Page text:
It is easy to confuse excitement and fear. They feel quite similar and are often felt simultaneously, heightening the experience of both. It is hard to say which emotion prevailed at the news of my new job. In the weeks leading up to my departure from San Francisco I assumed it was the latter but I suspect the former was just as prevalent.
After all, what an exciting time! Only the second time I had left home and not knowing this time where I was ultimately headed. First stop was DC for training and beyond that was completely unknown. Accepting this job was agreeing to not only leaving my beloved city, but going wherever the Department wanted to send me.
Just as with the other time I left home (for college), I didn’t really know what I was getting into. Sure, I had a rough idea: working for the U.S. Department of State – living abroad, doing office work. But what did that really look like? What would it feel like? How would I adjust to not being geographically near my dear, dear family and friends who often sustained my well-being just by their mere presence? How could I leave a job and colleagues I love?
As the date of my departure drew near, the reality of leaving hit me at the most unexpected of times: when I quit my gym, my final pre-departure purchase of Trader Joe’s Movie Theater Popcorn, my final run through Golden Gate Park to the beach. Of course I would have that popcorn again. Of course I would join another gym. And I would be back to run my favorite route many times. Any yet, these moments stood out to me, as if marking the end of the San Francisco life I had worked so hard to build. For the next time I run that path I will be a visitor; my home in some far flung place in the world.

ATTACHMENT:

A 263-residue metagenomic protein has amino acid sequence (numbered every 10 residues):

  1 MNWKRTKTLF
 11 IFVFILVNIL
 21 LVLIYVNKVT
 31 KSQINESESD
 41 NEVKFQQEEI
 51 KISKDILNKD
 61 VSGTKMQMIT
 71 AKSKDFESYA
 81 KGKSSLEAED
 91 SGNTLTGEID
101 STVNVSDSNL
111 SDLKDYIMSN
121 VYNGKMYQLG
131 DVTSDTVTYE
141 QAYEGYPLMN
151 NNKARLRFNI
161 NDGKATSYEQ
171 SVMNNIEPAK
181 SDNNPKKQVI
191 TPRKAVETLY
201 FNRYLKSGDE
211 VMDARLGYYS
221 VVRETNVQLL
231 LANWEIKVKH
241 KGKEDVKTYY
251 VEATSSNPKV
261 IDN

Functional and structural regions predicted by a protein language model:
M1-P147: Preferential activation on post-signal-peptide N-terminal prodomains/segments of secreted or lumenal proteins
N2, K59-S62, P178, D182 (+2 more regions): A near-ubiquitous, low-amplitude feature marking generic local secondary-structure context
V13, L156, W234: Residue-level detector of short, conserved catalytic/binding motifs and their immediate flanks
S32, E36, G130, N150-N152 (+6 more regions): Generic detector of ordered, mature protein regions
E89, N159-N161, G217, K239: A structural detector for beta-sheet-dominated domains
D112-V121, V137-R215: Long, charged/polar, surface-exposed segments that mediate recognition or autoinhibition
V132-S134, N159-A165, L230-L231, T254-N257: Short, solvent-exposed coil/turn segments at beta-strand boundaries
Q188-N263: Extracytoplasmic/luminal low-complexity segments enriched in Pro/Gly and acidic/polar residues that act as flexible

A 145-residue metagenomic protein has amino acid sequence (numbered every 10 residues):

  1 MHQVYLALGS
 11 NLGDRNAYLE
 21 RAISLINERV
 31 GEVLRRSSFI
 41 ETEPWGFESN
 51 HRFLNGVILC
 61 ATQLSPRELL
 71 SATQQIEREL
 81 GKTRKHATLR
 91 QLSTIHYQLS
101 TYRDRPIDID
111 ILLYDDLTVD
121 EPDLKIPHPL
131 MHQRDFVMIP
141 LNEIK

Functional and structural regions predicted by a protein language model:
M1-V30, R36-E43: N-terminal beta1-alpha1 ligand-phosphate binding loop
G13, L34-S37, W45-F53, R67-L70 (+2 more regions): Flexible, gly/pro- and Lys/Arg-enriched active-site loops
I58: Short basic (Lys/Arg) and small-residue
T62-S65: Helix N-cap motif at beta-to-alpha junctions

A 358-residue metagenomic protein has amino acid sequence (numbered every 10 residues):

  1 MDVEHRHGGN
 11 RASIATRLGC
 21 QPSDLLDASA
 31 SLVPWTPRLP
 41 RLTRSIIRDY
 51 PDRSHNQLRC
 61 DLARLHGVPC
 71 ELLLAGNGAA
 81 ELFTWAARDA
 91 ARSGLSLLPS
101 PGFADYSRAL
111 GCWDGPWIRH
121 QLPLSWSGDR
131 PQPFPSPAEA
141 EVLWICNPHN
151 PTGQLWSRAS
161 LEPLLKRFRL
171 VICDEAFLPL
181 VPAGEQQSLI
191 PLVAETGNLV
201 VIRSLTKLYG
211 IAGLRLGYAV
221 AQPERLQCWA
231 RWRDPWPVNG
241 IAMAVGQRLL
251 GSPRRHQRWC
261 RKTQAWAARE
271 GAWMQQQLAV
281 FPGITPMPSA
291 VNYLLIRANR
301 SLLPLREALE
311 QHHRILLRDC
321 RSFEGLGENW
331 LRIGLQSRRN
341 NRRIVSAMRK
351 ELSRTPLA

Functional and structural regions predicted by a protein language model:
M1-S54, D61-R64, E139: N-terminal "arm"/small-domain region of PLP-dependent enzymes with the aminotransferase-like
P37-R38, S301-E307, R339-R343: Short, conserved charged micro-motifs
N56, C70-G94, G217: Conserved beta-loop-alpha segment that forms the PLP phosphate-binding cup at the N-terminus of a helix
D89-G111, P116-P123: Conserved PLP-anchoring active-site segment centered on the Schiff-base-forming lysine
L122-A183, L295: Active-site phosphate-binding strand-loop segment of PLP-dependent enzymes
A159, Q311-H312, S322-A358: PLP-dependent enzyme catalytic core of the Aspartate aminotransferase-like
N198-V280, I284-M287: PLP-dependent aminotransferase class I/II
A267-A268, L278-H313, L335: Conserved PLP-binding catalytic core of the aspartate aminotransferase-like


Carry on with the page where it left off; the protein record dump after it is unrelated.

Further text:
Upon arrival in DC, I began meeting my new colleagues and weeks of tearful goodbyes gave way to enthusiastic hellos. For although we didn’t know each other, we were embarking on this great adventure together and were therefore family.
As is the case for most new jobs, there was a steep learning curve. Everything was done so differently from what I was used to. I didn’t know any of the acronyms! And the familiar mix of excitement and fear continued to keep me on my toes, both excited for the new adventure and fearful that I didn’t know what I was doing.
During training, we had discussions of the State Department’s history and mission: Shape and sustain a peaceful, prosperous, just and democratic world, and foster conditions for stability and progress for the benefit of the American people and people everywhere. In being reminded of what we had come to do, and the giants on whose shoulders we were standing, I breathed a sigh of relief. Yes. This is what I signed up for. I was in the right place.
Flag Day, a tradition in the Foreign Service where newly minted diplomats receive a flag of their new host country thus announcing their first assignment, was teeming with anticipation. My classmates and I were given a short list of possible posts prior to this day but in the moments before our names were called the prospect of moving just about anywhere in the world energized the room. It was here that I learned I would be moving to Shanghai, China!
Quick on the heels of Flag Day was my swearing in, taking the oath that civil servants have taken since the origins of our country. I learned that day that back when our forefathers were laying the foundations of our government, oaths were a popular thing. The fashion of the day was to swear one to your king. It was a revolutionary thing to swear an oath to the people of one’s country and to promise to defend the constitution. It was a great honor to make such a pledge and I hope to live up to it.